Iowa’s homeless population grew by more than 38% last year according to an annual report produced by the Iowa Finance Authority. Around 23,000 Iowans were without a regular nighttime residence in 2009. Roughly 14,000 of those were part of homeless families.
Tim Wilson, Executive Director of the Willis Dady Emergency Shelter in Cedar Rapids, says there used to be slow periods throughout the year, but not anymore. “Unfortunately, we’re able to serve fewer than half the families that approach us for a place to stay,” Wilson said. “So, we turn away more people than we’re able to help, which is really heartbreaking. For men, the beds tend to turnover fast, so we’re able to serve 90 plus percent of (the men) who come to us.”
The Willis Dady shelter has four family units and 16 beds for single men. Wilson says some of those they serve are suffering from mental illness or addiction while others are simply looking for a safe place to stay. Emily Minear is director of the men’s residence program at the Riverfront YMCA of Greater Des Moines. She’s noticed a rising demand for services the last two years, as the tough economy hit many people who never expected to be homeless.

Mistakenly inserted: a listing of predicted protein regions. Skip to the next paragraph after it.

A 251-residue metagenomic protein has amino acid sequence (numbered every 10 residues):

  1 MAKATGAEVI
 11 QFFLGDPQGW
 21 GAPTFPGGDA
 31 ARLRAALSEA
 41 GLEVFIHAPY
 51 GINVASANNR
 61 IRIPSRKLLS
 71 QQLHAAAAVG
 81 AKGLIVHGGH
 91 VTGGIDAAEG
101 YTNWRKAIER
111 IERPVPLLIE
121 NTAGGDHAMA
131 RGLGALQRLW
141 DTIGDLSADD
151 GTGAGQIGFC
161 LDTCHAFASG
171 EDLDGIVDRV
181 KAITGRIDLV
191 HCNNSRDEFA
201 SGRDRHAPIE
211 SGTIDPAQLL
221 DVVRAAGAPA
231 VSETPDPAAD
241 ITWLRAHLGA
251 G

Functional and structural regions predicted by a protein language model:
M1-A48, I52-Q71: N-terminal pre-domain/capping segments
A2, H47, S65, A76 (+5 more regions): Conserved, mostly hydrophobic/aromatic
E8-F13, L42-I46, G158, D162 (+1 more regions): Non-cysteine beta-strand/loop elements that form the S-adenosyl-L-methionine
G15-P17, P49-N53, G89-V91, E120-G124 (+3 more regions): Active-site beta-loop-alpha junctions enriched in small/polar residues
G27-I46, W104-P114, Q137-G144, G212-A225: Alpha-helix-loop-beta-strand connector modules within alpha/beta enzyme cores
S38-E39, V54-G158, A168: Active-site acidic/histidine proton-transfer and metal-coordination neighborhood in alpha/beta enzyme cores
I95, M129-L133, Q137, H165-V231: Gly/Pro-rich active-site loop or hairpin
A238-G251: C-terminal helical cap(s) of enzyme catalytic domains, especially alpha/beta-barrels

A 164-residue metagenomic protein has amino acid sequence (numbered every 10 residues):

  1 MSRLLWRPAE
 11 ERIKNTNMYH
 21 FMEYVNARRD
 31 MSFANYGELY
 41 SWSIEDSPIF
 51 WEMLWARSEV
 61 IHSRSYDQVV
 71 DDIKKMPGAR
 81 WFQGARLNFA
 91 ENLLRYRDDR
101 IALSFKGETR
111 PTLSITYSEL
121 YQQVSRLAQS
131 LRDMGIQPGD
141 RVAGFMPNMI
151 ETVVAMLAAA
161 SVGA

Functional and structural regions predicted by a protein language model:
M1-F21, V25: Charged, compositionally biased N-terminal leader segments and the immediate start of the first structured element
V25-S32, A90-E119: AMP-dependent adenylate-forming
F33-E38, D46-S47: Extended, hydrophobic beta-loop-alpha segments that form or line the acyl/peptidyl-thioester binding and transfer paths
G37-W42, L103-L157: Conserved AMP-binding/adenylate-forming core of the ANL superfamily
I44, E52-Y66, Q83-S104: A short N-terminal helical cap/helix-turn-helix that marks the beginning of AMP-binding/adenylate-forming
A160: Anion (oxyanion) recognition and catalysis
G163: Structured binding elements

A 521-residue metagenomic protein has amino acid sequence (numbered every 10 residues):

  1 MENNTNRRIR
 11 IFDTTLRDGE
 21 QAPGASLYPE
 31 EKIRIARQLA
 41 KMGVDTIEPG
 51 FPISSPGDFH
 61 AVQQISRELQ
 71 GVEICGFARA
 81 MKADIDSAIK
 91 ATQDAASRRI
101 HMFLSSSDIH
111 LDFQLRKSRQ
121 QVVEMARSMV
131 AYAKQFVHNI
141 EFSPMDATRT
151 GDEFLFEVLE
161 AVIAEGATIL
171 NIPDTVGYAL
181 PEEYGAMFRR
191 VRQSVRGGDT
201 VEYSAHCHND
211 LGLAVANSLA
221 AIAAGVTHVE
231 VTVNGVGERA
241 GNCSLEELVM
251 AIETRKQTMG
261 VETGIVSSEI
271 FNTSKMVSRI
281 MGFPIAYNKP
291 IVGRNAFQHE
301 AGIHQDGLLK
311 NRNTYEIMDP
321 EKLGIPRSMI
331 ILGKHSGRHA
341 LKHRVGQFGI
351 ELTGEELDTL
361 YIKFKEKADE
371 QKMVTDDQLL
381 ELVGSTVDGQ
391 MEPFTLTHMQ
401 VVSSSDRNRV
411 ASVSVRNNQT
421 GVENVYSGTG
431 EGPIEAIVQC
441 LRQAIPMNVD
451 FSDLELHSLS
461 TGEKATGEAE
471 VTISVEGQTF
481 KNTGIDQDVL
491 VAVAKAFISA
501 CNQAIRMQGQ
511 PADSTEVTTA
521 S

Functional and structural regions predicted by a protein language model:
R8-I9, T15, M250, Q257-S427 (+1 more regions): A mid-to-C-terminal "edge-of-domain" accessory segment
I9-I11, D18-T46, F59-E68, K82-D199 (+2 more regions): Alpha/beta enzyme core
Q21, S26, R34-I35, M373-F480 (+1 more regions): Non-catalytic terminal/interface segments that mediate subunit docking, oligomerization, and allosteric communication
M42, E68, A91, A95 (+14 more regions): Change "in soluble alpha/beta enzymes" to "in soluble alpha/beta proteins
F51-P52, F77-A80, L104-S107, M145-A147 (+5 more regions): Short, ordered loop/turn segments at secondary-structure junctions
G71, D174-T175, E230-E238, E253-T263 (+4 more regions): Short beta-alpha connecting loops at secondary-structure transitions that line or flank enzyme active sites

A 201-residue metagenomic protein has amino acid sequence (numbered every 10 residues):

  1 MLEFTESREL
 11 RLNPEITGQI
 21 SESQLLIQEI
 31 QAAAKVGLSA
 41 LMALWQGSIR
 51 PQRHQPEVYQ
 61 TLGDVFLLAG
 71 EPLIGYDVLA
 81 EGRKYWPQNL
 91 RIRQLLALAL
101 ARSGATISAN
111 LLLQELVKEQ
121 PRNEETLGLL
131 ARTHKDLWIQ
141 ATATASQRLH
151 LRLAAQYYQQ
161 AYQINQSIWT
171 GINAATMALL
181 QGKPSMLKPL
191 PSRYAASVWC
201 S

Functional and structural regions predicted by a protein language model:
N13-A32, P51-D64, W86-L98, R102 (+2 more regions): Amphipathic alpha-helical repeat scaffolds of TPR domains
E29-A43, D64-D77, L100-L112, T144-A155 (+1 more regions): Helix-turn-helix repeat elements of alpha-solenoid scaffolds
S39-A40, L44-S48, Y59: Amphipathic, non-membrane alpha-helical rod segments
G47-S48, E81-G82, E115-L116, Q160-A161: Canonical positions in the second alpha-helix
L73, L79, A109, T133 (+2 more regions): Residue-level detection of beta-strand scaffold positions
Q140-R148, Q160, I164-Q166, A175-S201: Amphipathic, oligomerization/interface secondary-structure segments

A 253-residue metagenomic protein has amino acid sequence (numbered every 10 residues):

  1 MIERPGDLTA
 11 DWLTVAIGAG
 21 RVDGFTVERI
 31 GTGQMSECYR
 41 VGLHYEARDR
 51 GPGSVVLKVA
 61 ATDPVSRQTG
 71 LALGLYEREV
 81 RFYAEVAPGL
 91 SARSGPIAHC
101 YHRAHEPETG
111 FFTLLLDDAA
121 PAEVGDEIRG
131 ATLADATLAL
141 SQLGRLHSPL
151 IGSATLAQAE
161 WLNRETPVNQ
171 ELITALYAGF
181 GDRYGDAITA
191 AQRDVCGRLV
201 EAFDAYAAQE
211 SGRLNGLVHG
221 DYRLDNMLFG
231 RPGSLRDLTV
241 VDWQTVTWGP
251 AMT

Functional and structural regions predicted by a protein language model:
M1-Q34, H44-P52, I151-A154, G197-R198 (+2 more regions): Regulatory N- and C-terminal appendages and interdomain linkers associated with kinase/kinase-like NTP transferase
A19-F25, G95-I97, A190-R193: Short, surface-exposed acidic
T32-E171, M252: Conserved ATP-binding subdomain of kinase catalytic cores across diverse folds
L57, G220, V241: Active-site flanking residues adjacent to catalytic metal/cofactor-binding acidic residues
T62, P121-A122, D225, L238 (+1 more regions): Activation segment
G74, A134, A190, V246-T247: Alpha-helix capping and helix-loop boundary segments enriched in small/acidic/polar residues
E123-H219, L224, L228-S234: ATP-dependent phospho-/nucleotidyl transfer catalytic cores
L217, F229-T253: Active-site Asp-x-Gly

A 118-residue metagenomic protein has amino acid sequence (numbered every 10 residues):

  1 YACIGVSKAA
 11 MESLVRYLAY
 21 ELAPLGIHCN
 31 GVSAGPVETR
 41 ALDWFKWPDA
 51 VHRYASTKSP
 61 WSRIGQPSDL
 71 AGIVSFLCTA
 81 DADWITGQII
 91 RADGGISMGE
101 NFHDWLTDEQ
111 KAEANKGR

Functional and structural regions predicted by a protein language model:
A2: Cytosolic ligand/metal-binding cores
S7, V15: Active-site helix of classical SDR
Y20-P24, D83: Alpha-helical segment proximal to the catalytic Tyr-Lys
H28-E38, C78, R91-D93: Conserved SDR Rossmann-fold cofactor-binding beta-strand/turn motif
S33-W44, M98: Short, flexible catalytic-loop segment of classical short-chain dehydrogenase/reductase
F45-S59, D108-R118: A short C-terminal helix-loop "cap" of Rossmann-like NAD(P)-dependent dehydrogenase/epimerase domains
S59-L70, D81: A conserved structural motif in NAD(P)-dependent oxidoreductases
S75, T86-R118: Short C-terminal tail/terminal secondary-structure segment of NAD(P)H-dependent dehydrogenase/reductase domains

“We’re getting a lot of guys that come in and they say that, ‘I never expected to be here, I have a college degree, I owned my own home.’ Maybe they go to family or friends first, but that can only last so long, so they’re having to start fresh and transition again,” Minear said.
The YMCA of Greater Des Moines has 186 dormitory style rooms and Minear says approximately half of their residents hold down jobs. She says most men end up at the Y after a divorce, eviction or layoff. Often times, Minear says, medical bills or child support payments make it difficult to afford housing. Minear and Wilson made their comments on the Iowa Public Radio program The Exchange.